Saturday, 11 October 2008

Yum Cha at 46

I have yet to find any yum cha (Chinese tea drinking) restaurant in Cambridge that do dim sum for brunch. Being rather an international place, I sometimes find it difficult to find authentic Chinese Asian cuisine here. Of course according to one of my "Ang Moh" friend, the best for value Chinese restaurant is none other than Jin Ling which is next to Corn Exchange in Cambridge city centre. I agree on the portion but as in the quality ( just so so). Thank goodness London is just an hour away by train, which to me primarily has much greater varieties, and secondly they cater to my South East Asian tastebud at a reasonable price. I always try to avoid "eat all you can" Chinese buffet as the foods there are really crap.
Having said that, I'm not that desperate enough to head down to Chinatown in London yet. Being able to prepare some authentic dim sum myself, I'm gonna made Loh Mai Kai [Glutinous Rice with chicken] and Guo Tie [potsticker] before the Saturday morning cycle ride. As usual, my cycle buddy has been chosen to be my homemade dim sum cuisine guinea pig. Homely invitation to : Yum Cha@46

Guo Tie ( Pot Sticker)

Guo Tie (Pot Sticker)

(Good for making 12 pieces of guo tie, 2 persons)

Guo Tie Skin
  • 50 gm of flour
  • 25 ml water
  • 1/2 tsp salt
  • 2 tsp cooking oil
  • 150 gm minced pork
  • 1 tbsp shaoxing wine or dry sherry
  • 2 tbsp light soya sauce
  • 1 1/2 tbsp sesame oil
  • 50 gm spring onion, finely chopped
  • 1/2 tbsp ginger juice (optional)
  1. Prepare the filling. Put the minced pork in a bowl, add soya sauce, shaoxing wine, sesame oil, ginger juice and spring onion. Use a spoon to mix well and let it to marinate for at least 2 hours.
  2. Prepare the skin, in amixing bowl pour in the flour, salt, then add water and oil. Knead well for about 5 minutes until it doesn't stick to your finger. If it's too dry, wet your hand with some water and knead, if it's too wet, dust your hand with flour and knead. Let it to rest for 15mins.
  3. Roll the dough into long cylinder, divide into 12 little pieces of dough. Using a rolling pin , roll each pieces to form round skin of 3 inches in diameter, not too thick and not too thin.
  4. On each skin, place a tbsp of fillings. Wrap and stick the edges, if you fancy you can plait it, if you're lazy like me I chose the former.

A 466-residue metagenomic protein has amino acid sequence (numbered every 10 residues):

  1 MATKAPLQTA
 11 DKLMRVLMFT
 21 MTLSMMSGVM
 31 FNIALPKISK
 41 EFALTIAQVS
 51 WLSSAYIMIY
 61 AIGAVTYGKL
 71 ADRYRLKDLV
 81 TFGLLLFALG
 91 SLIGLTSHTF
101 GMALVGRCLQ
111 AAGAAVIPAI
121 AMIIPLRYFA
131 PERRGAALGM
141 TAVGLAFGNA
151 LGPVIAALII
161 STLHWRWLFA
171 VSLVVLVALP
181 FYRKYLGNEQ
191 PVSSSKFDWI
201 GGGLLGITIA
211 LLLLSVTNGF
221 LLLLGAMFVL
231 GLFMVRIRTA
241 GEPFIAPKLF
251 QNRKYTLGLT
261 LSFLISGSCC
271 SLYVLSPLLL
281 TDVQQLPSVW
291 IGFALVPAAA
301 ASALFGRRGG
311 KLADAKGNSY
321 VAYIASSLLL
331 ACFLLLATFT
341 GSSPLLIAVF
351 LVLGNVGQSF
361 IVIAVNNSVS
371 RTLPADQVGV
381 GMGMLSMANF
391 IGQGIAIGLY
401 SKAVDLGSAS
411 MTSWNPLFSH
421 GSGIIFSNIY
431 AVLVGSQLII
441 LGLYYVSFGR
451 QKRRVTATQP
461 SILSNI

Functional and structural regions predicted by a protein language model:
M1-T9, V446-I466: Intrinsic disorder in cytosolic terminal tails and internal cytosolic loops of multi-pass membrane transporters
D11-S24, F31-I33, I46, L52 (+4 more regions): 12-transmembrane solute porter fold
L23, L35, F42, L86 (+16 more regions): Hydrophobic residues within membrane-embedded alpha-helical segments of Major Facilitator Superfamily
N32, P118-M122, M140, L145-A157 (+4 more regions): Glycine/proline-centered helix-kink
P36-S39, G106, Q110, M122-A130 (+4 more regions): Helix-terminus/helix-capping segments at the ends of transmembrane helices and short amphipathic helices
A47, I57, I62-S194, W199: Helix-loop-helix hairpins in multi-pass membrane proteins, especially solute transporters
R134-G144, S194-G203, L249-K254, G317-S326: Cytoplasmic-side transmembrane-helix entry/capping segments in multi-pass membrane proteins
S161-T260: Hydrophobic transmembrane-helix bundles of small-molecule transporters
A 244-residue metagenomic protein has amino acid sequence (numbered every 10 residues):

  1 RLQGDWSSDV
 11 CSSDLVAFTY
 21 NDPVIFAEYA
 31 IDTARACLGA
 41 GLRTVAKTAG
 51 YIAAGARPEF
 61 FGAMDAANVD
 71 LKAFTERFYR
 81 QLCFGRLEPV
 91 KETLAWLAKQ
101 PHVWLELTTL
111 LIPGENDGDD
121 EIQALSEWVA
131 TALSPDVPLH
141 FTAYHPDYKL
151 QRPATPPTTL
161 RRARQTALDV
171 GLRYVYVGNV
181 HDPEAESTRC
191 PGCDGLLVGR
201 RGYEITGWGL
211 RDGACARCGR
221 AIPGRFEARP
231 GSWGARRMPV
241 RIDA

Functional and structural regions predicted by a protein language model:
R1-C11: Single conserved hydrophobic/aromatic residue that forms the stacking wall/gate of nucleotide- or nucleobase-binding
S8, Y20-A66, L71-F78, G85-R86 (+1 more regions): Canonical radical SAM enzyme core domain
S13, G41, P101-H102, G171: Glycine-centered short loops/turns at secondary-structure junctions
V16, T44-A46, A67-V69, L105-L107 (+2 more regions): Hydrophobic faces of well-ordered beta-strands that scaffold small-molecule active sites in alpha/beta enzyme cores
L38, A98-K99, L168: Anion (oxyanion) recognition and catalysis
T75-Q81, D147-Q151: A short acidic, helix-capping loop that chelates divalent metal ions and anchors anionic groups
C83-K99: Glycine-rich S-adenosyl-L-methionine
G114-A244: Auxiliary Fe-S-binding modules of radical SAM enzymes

5. On a pan, lightly grease thinly with vegetable oil(roughly abot 1/2tbsp), on medium heat. Once heated place the guo tie into the pan(depending how big your pan is, mine able to accomodate 15 pieces at one go), brown on both side by turning them over. Once browned, pour some water(about 100ml) into the pan to let it steam cook, cover with lid, and lower the fire. Cook for 5mins until the liquid is dry, using a spatula try to lighly scrape the guo tie from the pan.
  6. Serve with black vinegar (Chinkiang vinegar) and some ginger shread.
The skin is so easy to make, no need to run down to Chinese store to get gyoza wrapper. I prefer to do everything by scratch.

Note: If you want to keep it to cook later, make sure you dust enough flour to the guo tie else it will stick to the container and the skin will break. I prefer to make it and cook it immediately.

Loh Mai Kai

Loh Mai Kai (Glutinuos Rice with chicken)

(Good for making 4 little bowl, for 4 persons)

  • 250g glutinous rice
  • 2 cups water
  • 100g chicken meat
  • 50g lean pork meat
  • 1 Chinese sausage (lap cheong), thinly sliced
  • 10g black Chinese mushrooms, soaked and cut into thin slices
  • 5 shallots, sliced
Seasoning (A):
  • 1 tsp light soy sauce
  • 1 tsp sesame oil
  • 1 tsp oyster sauce(optional)
  • 1 tsp ginger juice
  • 1 tsp sugar
  • 1/4 tsp pepper
  • 1/4 tsp salt
  • 1/2 tsp Shaoxing wine
  • 1/2 tsp dark soy sauce
  • 1 tsp oil
  • 1 tsp cornflour
Seasoning (B):
  • 1 1/2 tsp light soy sauce
  • 1 tsp pepper
  • 1 tsp sugar
  • 1/2 tsp salt
  • 2 Tbsp oil
  • 1 tsp sesame oil
  • 1 tsp dark soy sauce
  • 1/2 tsp Chinese five spice powder(I tend to use 1 tbsp, more fragant)

Wash glutinous rice, then soak it for two to three hours. Steam it for 30 minutes.

Cut chicken and pork meat into slices. Marinate with seasoning (A) for about one to two hours.

Heat oil in a wok and saute shallots till fragrant. Add mushroom slices and stir fry quickly then dish up. Add cooked glutinous rice and seasoning (B) and water. Stir fry well for five minutes.

Grease four medium-size rice bowls. Add some fried shallots and mushroom slices, a few slices of Chinese sausages and seasoned chicken and pork slices. Fill up with glutinous rice and press down with a ladle.

Steam for 30-40 minutes. Turn over the rice bowl onto a plate and serve Loh Mai Kai with chilli sauce.

P/S: This recipes I downloaded from Kuali. I tried and it's really good.

By the way, we finished everything that's served on the table..... a sign of budding chef in the making :-) .

Yummy.... please, please don't drool over the nice pictures of my food. :-)


Perry R. Lim said... SEDAP!!!

Christine Toh said...

Of course very SEDAP. Dim Sum craving satisfied. :-)

Cycling Buddy said...

The start to everyday should be like this :-) Blooming marvellous!

Ann said...

Can't wait to have all these yummy food when I'm in Cambridge. Maybe it should be there earlier than I've planned. :)

Christine Toh said...

Cycling buddy, thanks for the compliment.

Ann, will be great to see you again. Definitely, will make you nice food.